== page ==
And it is detectable only in the total absences of ambient light because as we will see further in this article, complete absence of stray light in a room is critical when it comes to contrast performance. This is a rather rare situation in everyday life unless viewing takes place under a controlled environment, such as that of a dedicated home theater with black painted walls.

This absence of light in contrast performance is important as the brightness level of what the eye perceives as black in comparison to the brightest parts of the image, can only be as low as the light reflected by the darkest parts of the image. This applies irrespective of whether the image is being displayed on a projection screen or a direct-view display such as that of an LCD or plasma TV.

Any ambient light will be reflected by the projection screen surface, or the glass surface and the internal display structure in the case of a direct-view display, thus turning black into what may appear as some shade of gray. This lowers image contrast considerably.

Direct-view systems however have the advantage that their contrast performance is significantly less affected by the presences of light in the room. This is mainly thanks to the optical coatings on the display screen surface that help block external light from entering the display panel, and the use of a black surface structure inside the display between adjacent pixels to block more of the ambient light from entering the display.

Presence of Ambient Light and Perceived Contrast

Presence of light: To better understand the impact of the presence of light in a room on the perceived contrast, consider the light emitted by just one candle in a room one meter away from a display surface whose black level stands at 0.1 cd/m2 in total darkness. This is sufficient to render the image from say a 10,000:1 rated contrast ratio video projector the same as one projected by a 900:1 CR rated projector when the latter is displayed in a totally dark room!

Increase the light in the room to approximately 30 LUX; this corresponds to the light emitted by a small incandescent lamp. Contrast figures above 100:1 would now turn out to be simply academic even in the case of video projectors with say a relatively high 2500 ANSI Lumens brightness rating. Why?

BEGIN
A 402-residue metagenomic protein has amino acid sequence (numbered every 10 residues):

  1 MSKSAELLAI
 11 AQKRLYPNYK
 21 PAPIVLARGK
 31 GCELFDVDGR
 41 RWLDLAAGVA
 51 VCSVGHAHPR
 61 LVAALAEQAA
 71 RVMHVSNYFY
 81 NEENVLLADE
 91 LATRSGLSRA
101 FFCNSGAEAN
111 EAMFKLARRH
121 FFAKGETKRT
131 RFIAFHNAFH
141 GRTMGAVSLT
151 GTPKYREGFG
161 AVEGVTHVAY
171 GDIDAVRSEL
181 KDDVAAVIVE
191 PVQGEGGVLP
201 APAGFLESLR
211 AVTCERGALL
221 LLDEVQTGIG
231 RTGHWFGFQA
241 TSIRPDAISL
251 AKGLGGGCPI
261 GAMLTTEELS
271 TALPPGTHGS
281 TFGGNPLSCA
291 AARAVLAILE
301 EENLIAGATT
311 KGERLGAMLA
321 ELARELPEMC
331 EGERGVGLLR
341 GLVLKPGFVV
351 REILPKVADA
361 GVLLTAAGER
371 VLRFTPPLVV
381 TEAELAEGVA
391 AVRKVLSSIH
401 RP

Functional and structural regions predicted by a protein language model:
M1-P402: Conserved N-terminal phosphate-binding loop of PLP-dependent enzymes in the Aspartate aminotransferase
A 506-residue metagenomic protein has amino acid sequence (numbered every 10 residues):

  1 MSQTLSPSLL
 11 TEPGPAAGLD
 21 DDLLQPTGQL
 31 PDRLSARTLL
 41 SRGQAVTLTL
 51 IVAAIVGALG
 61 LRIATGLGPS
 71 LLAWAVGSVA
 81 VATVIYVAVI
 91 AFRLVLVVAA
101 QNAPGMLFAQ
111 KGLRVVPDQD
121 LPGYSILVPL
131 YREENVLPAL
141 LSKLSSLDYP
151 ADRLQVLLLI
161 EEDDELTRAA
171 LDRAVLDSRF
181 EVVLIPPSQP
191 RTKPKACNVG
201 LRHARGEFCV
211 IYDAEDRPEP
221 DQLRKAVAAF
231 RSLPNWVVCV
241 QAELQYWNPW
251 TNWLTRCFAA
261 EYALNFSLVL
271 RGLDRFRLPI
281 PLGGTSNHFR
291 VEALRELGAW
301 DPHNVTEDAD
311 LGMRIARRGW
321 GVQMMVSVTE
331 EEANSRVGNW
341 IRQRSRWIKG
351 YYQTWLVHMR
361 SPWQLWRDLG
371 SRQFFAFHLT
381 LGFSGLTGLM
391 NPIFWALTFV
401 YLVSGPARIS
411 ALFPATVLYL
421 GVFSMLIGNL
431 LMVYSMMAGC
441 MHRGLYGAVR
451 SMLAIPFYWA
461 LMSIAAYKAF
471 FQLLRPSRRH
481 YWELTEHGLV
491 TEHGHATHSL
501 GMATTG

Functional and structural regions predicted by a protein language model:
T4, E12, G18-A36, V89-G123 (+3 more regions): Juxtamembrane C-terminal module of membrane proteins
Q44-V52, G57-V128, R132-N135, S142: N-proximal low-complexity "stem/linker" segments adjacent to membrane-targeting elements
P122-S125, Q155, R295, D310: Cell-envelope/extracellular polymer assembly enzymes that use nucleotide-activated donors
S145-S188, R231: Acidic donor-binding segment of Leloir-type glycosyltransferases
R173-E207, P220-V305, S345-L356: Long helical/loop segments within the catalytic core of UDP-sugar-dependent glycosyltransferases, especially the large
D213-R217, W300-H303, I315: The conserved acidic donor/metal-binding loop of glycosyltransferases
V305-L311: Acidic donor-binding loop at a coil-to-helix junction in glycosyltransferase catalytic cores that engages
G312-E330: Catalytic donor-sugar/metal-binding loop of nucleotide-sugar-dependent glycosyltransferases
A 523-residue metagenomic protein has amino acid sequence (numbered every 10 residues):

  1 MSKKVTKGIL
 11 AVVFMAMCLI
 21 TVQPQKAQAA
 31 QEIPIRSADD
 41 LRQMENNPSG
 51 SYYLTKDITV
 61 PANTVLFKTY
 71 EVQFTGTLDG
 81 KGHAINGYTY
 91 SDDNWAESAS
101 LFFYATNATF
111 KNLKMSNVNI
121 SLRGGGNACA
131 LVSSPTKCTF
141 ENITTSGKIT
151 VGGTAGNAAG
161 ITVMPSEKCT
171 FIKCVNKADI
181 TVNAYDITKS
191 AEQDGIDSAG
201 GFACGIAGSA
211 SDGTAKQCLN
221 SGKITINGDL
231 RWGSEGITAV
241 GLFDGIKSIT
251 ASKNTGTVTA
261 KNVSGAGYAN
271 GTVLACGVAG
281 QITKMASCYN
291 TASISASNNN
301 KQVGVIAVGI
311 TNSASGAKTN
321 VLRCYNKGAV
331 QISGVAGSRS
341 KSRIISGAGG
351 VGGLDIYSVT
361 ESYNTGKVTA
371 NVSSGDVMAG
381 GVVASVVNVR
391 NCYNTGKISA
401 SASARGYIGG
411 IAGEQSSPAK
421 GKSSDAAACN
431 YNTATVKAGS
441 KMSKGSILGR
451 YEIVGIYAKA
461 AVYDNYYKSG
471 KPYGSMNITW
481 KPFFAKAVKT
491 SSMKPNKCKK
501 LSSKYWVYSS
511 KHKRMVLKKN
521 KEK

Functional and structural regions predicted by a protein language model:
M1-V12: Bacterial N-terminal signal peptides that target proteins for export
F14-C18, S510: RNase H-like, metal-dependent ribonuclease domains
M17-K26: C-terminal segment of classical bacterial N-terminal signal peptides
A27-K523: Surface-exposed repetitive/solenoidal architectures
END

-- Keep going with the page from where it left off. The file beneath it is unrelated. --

To maintain a ‘low’ 200:1 contrast ratio in less than 30 LUX of ambient light, your projector have to generate more than 6000 LUX for the brightest areas. But to maintain this level of brightness over say a 100-inch diagonal 16:9 unity gain screen (30 square ft), you need a projector with at least 16,000 ANSI-Lumens output. Your 2500 ANSI Lumens projector will never maintain a 200:1 contrast even in a dimly lit room, least imagine its quoted 10,000:1 CR rating under the presence of higher levels of ambient light. (For more information on projector screens and video projector output, please refer to our article: Understanding projector screens.)

Let’s continue playing with numbers! To better understand the whole issue of the presence of ambient light and its effects on contrast performance, consider a contrast rating of say 2,500:1 and a maximum luminance level of 250 cd/m2 for the brightest part of the image. Then the darkest part of the image will have a luminance of just 0.1 cd/m2 in the complete absence of ambient light.

Let’s introduce the presence of a dim light source in the room and assume that just 5 cd/m2 of this light is being reflected by the screen surface.

Contrast ratio would than change as follows:

= White Luminance/Black Luminance

= (250 + 5)/(0.1 + 5) or 255/5.1 = 50:1

This means that our contrast ratio has now changed from the original 2,500:1 to just 50:1!

And it only takes a very dim light source for a display to reflect as much as 5 cd/mof light. A shiny screen surfaces such as that of a CRT may easily reflect as much as 80% of the light falling on the screen.

It is thus clear that unless you watch your moves in complete darkness, it would be useless to stress too much and pay more for a device with a very high contrast ratio rating!

Important Factors worth considering

Contrast and Brightness: As already stated, contrast does not stand on its own! A higher image brightness level would yield a better perceived contrast ratio for a fixed level of ambient light.  This means a projector with a lower contrast ratio but with higher rated lumens output may under certain light conditions, perform better than one with a higher contrast ratio but lower brightness level.

Cinema: It is interesting how present-day digital cinema projection equipment performs with respect to contrast ratio. Typical contrast ratio is 1000:1; however, this varies according to make and model. For example, one of the world’s most popular digital cinema projectors, the Christie CP2000 2K 3-chip DMD DLP Cinemaâ„¢, despite its 35 trillion colors, has a contrast ratio rating of just 500:1 ANSI, 2000:1 full field.

Note: The reference here to the performance of digital cinema projectors applies to contrast ratio. When it comes to image resolution, traditional 35mm and in particular 70mm movie film systems support far greater image detail than that supported by professional digital cinema equipment today.

Grayscale: While contrast is an important attribute, contrast alone does not provide useful picture information – only the various levels of gray does. It is the grayscale performance of an imaging device – its ability to represent various levels of luminance levels – that is the single most important attribute to consider.

Larger number of gray scales or shades of gradation implies a device greater ability to display subtle detail in dark or bright scenes, while creating a wide color palette. Without shades of gray, contrast alone is of no use in delivering image information.